China’s Xi reappears on state TV amid rumors over absence
BEIJING (AP) — Chinese President Xi Jinping reappeared on state television Tuesday after a several-day absence from public view that sparked rumors about the 69-year-old leader’s political fortunes.
Xi was shown visiting a display at the Beijing Exhibition Hall on the theme of “Forging Ahead into the New Era.”
Accompanied by Premier Li Keqiang and other top leaders, Xi, who is also head of the ruling Communist Party and the People’s Liberation Army, viewed some of the displays and commented on China’s economic progress over the past decade.
The visit was Xi’s first appearance on television since he returned from a regional summit in Uzbekistan last weekend.
Under Chinese pandemic regulations, he would need to stay in quarantine for a week after returning.
China’s opaque system frequently gives rise to rumors of political infighting or attempted coups, despite the stable nature of the authoritarian surveillance state that cracks down relentlessly on any sign of dissent. Xi is widely considered China’s most powerful leader in decades, has no known active challengers, and has removed constitutional term limits, allowing him to rule for life should he wish.
It is not unusual for Chinese leaders to drop out of sight for days or even weeks, for example to attend informal political meetings held at the beachside resort of Beidaihe each summer.
However, the timing of Xi’s absence just weeks before the convening of a key party congress held once every five years provided grist to the rumor mill. Xi is expected to receive a third five-year term as party leader at the congress beginning Oct. 16, in a break with recent tradition that limited leaders to two terms.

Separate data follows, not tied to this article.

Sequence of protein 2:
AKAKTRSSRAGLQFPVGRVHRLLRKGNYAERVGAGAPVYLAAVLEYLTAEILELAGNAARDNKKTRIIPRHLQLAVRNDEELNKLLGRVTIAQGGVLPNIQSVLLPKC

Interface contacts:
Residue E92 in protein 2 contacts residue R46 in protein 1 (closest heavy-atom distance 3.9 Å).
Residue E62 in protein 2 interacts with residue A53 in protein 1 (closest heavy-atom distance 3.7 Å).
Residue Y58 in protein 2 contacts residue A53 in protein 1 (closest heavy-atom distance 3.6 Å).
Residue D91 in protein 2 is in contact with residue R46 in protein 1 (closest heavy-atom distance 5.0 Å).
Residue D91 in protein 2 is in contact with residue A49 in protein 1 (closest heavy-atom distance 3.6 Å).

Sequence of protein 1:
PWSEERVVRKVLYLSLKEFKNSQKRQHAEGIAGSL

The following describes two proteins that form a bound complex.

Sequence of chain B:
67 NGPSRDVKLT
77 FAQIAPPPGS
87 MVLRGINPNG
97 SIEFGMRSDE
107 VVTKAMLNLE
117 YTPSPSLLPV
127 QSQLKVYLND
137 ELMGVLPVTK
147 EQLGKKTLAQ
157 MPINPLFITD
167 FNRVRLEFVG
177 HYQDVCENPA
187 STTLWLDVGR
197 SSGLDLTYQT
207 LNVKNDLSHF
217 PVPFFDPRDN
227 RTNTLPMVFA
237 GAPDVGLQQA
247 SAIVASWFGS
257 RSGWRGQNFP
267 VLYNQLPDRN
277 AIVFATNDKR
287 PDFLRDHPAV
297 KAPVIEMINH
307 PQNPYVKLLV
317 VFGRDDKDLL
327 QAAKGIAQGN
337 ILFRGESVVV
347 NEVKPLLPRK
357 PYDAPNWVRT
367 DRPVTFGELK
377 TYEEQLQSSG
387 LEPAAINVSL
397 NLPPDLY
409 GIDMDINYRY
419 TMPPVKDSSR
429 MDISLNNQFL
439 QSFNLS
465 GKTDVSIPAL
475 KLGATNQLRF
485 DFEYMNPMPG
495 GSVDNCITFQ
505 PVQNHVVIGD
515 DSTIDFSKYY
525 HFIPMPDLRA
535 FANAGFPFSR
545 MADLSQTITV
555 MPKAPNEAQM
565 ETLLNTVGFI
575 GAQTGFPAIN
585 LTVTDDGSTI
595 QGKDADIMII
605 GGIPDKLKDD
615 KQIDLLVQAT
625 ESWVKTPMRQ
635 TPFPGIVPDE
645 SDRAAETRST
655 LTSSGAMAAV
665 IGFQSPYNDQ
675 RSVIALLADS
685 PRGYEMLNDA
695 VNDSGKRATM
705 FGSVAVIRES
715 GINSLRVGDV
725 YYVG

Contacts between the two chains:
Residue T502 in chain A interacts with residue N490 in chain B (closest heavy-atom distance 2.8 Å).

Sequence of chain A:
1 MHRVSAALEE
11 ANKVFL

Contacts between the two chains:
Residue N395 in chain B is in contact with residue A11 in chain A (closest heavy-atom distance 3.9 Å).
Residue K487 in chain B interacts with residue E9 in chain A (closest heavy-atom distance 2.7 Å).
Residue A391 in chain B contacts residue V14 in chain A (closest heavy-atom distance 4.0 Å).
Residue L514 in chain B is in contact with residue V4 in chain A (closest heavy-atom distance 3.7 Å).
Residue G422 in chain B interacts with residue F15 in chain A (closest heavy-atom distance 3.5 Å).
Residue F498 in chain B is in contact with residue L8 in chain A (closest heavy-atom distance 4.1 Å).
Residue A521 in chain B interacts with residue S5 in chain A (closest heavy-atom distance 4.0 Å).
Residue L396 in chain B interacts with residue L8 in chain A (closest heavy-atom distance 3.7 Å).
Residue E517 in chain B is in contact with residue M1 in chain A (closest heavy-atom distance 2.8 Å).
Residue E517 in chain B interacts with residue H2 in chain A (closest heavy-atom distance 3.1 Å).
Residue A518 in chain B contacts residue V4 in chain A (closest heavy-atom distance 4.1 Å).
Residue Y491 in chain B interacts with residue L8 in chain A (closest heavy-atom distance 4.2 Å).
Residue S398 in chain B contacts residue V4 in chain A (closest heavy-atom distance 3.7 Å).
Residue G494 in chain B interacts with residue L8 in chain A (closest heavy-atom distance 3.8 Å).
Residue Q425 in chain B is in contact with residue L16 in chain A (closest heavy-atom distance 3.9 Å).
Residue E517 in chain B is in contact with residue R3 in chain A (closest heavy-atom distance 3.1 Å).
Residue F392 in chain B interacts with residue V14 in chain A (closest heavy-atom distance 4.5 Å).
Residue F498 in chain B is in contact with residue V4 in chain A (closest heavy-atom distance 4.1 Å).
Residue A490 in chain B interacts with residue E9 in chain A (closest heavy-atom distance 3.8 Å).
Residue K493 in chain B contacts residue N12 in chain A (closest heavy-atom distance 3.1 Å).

China politics expert Kerry Brown said he was highly skeptical that there was anything more to be read into Xi’s brief absence.
“I guess if there was deep dissatisfaction with Xi’s leadership in the elite … we would have seen at least a bit of evidence,” said Brown, professor of Chinese Studies and director of the Lau China Institute at King’s College London. “And I don’t think we’ve seen much evidence of that.”
The party is inherently risk averse, and any person or group seeking to pull off such a radical action would have a very tough time attacking an edifice that has been built almost entirely around Xi, Brown said.
Rumors of coups and infighting are not unusual ahead of sensitive political dates, but the People’s Liberation Army — the party’s military wing — has been disciplined by a sweeping anti-corruption campaign.
“I think it’s wishful thinking maybe in Hong Kong and elsewhere,” he said. “I wouldn’t think it very credible.”
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